You Only Live Twice or so it seems,
One life for yourself and one for your dreams.
You drift through the years and life seems tame,
Till one dream appears and love is its name.
– “You Only Live Twice”, Nancy Sinatra, theme from 007: You Only Live Twice
The 2023 U.S. economy has been quite Bond-like in its resilience.
Like Agent 007, the U.S. economy has defied expectations for its demise (Powell warning of economic “pain” due to the Fed’s fight against inflation was like Goldfinger quipping “No, Mr. Bond, I expect you to die!”). Even more like 007, the U.S. economy has emerged from perilous close calls, like the regional bank crisis, with surprising strength.
2023’s string of stronger-than-expected economic data, continued with this week’s jobs data, has reminded us of the iconic 1967 scene in You Only Live Twice where a pronounced-dead Bond emerges from the depths of the ocean alive, well, and immaculately dressed.
We have written extensively about this “twice life”, or resilience, of the U.S. economy and its sources throughout 2023 (February’s No Land Before Time, June’s Party in the U.S.A., July’s You Can’t Stop the Beat, September’s Everybody’s Working for the Weekend), with expectations that forecasts for economic growth would need to be revised higher to reflect this strength.
But just as Bond is always looking over his shoulder for assailants (both violent and romantic), we are constantly on the watch for indications that the path of economic data could change in the future.
It is often said that one of the greatest failings of economic forecasts, and there are many, is that these forecasts are least accurate at turning points. Economic forecasts often have an underlying assumption that what has recently occurred will continue to occur, which is why expectations for soft landings after tightening cycles are often at their highest right before hard landing recessions (helpful WSJ article here).
We continue to see signs of resilience and even pockets of reacceleration in the U.S. economy, like the improvement in manufacturing data with the ISM Purchasing Manufacturers Index and strong jobs data this week, but also are starting to collect more, conflicting, signals that the impact of higher rates, and tighter policy/liquidity/financial conditions are starting to bite into the real economy.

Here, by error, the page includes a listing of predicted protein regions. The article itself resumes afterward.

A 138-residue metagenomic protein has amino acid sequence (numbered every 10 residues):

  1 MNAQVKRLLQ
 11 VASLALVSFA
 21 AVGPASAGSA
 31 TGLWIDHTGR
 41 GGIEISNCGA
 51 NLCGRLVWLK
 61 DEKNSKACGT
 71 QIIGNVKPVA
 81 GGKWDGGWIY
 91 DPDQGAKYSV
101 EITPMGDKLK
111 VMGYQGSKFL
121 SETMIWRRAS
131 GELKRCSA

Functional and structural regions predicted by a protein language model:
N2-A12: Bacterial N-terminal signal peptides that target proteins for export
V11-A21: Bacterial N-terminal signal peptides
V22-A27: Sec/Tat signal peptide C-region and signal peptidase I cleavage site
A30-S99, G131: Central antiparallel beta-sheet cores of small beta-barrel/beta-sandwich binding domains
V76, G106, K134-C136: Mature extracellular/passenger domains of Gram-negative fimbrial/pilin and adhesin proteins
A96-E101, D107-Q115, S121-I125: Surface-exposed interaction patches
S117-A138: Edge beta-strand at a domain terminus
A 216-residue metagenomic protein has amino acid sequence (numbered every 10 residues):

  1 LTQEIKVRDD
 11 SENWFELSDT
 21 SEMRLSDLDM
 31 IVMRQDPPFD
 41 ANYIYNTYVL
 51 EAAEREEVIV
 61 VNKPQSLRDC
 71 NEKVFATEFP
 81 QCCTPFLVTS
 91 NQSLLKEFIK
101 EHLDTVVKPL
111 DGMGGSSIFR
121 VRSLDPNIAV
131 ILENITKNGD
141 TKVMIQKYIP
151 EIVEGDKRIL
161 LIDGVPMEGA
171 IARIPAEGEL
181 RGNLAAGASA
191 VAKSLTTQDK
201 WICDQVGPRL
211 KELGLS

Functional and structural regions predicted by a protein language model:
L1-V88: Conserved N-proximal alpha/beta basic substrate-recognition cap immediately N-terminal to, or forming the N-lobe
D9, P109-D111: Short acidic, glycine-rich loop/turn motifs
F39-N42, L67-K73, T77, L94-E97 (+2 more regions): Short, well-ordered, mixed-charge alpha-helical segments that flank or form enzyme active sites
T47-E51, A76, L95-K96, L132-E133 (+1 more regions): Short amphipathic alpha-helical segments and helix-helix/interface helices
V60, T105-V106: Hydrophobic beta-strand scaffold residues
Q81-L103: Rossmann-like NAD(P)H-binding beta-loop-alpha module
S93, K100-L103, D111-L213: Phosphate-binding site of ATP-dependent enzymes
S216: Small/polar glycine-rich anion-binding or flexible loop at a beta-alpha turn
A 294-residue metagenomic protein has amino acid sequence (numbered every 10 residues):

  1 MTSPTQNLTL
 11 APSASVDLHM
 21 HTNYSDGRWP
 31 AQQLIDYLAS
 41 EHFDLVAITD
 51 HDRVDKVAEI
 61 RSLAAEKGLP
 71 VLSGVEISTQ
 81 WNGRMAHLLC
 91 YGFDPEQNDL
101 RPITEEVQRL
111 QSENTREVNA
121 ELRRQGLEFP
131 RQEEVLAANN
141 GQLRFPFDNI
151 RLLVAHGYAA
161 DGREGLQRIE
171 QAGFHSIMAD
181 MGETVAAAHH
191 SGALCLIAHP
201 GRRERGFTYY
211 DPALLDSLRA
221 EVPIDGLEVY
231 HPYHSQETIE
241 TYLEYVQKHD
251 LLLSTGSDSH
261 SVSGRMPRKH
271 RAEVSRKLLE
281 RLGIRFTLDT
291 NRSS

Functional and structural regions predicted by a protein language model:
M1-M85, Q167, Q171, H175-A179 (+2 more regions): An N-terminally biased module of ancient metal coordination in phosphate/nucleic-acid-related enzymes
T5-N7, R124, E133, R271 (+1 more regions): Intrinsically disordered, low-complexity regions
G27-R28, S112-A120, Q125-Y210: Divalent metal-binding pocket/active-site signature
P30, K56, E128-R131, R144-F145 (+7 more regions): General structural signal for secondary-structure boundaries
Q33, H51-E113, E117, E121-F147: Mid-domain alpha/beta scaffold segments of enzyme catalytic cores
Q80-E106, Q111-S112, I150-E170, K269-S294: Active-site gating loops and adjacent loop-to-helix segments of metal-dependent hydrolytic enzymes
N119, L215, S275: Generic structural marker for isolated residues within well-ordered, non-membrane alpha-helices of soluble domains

For the consumer, we observe that default rates for credit cards have started to move up rapidly, despite the tight labor market and wage gains.
Perspective is needed, however, as these default rates, though above 2022 levels, remain well below levels seen leading up to and during the Great Financial Crisis (GFC) and even pre-COVID, though the speed of their ascent is notable. Also note the overall usage of revolving credit as a percentage of income is far lower than it was prior to the GFC, illustrating how much healthier consumer balances are today.
There are also signs of stress for lower income and sub-prime borrowers. There have been multiple sub-prime auto lenders and used car dealers declare bankruptcy in 2023, as more consumers struggle to make swelling auto loan payments given both higher rates and higher car prices (this Bloomberg article outlines stress within auto-loan backed bonds, while many with scars from the GFC remember it was the sub-prime mortgage lenders going bankrupt that served as the canary in the coal mine of the housing crisis).
Like credit card delinquencies, auto loan delinquencies are rapidly rising but only now back to pre-pandemic levels, as shown in the Capital One Auto Financing Delinquencies below.
We can also see renewed stress in areas like low-end and rental furniture, a proxy for the health of low-credit-quality consumer health. Below we show the deteriorating stock price performance of two furniture leasing companies, Aaron’s and Upbond.